A final statistical development may be the most important: around the world, state-owned enterprises account for about 90 percent of the value of Chinese investment. In the U.S., that number is about 65 percent. Moreover, the state's share has flipped since the beginning of 2011 -- almost 65 percent of the Chinese investment in the U.S. since then has been by non-state entities.

What Will Happen

The remainder of 2014 and 2015 could see over $20 billion in fresh Chinese spending. About half of U.S. states, including Florida, Washington, and Indiana, have seen no large Chinese transactions. That's the equivalent of a large country which remains untapped and it's a situation that seems unlikely to last. Many governors have already taken trips to China to seek investment, offering an easy path for their later-arriving colleagues to follow.

One way absent states can join the party is through construction contracts. In the U.S., Chinese firms have thus far won only a few construction and engineering contracts, chiefly for roads in New York and New Jersey. Around the world, though, Chinese infrastructure firms such as Sinomach are the dominant players. If they can be commercially competitive in this country, many states will see Chinese builders as attractive options for enhancing highways, ports, and light rail. American companies will also consider them intriguing partners in constructing industrial plants.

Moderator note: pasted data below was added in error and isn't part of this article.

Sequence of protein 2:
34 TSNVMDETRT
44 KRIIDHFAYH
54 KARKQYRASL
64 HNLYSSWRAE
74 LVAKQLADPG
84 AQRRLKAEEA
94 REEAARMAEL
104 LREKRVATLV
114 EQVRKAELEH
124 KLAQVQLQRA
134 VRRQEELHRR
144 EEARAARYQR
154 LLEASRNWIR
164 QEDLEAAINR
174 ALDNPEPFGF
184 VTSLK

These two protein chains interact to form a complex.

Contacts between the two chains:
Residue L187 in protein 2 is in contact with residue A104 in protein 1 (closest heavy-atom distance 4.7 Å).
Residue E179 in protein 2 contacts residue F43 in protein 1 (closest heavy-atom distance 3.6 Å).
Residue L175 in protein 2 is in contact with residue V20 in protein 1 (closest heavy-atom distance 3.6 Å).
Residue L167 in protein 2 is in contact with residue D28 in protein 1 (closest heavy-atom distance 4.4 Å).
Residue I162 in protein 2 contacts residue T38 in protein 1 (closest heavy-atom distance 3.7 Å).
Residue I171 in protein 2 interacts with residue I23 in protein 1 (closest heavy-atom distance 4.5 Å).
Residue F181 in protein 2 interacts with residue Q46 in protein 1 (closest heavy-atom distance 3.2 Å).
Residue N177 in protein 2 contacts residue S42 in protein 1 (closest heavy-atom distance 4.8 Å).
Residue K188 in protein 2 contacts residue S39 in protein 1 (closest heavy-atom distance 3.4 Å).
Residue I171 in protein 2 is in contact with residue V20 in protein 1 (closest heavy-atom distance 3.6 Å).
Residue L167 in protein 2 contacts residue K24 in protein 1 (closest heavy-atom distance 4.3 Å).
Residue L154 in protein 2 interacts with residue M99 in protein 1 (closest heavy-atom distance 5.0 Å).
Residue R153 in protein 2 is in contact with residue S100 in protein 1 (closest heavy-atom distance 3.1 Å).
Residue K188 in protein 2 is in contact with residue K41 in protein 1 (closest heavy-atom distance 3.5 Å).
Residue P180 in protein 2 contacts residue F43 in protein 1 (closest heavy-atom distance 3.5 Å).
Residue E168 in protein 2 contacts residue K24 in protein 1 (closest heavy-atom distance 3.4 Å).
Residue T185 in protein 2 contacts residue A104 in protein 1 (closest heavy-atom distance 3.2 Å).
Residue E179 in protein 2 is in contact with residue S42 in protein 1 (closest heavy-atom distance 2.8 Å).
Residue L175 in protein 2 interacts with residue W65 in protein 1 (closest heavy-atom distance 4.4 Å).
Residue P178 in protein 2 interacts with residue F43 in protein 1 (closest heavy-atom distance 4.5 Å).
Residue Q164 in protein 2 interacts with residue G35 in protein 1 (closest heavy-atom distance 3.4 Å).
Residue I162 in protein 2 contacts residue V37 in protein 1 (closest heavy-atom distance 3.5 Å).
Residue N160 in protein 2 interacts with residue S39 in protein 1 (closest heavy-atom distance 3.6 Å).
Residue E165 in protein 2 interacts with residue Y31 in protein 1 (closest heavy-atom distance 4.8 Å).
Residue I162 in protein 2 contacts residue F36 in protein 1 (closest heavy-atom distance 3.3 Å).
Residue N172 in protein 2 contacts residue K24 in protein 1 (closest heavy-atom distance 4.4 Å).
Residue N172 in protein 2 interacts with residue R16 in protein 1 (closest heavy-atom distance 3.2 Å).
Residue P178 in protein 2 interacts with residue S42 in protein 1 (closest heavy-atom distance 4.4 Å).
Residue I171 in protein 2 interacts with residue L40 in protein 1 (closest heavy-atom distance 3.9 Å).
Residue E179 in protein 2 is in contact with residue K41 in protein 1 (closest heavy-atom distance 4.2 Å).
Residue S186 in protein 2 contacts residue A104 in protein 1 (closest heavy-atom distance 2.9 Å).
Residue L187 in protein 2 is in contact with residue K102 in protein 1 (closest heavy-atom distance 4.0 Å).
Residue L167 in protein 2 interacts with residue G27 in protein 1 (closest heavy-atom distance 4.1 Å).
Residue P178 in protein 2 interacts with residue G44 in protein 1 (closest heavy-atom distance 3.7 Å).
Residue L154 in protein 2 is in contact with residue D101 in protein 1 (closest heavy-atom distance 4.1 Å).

Another area of potentially explosive growth is energy. Chinese oil and gas companies are now much more savvy, experienced investors than CNOOC was in 2006. The next $15-20 billion attempted energy acquisition will certainly generate political opposition here but will also be well handled in terms of public relations by the Chinese side and may ultimately go through. A key factor will be how Chinese investor Shuanghui handles Smithfield, the largest successful deal to date, both in terms of following American laws and the number of people employed.

A drawback of competitive Chinese bids for construction contracts and the intense interest in the American energy industry is that state-owned enterprises will return to prominence. All the large Chinese engineering and energy firms are state-owned. Even in property, where there are many private Chinese players, the biggest single investor is state-owned Shanghai Greenland.

This will mean that the future of Chinese investment in the U.S. will look a fair amount like the past. There will be boom periods, but also busts tied to political bumps in the road. For example, the growing role of Chinese state firms could become an issue in the 2016 election. But even if investment declines in a particular year, it should still breach $100 billion in total by 2017 and continue to rise (unsteadily) from there. Get ready.

Derek Scissors is a Resident Scholar at the American Enterprise Institute where he studies Asian economic issues and trends.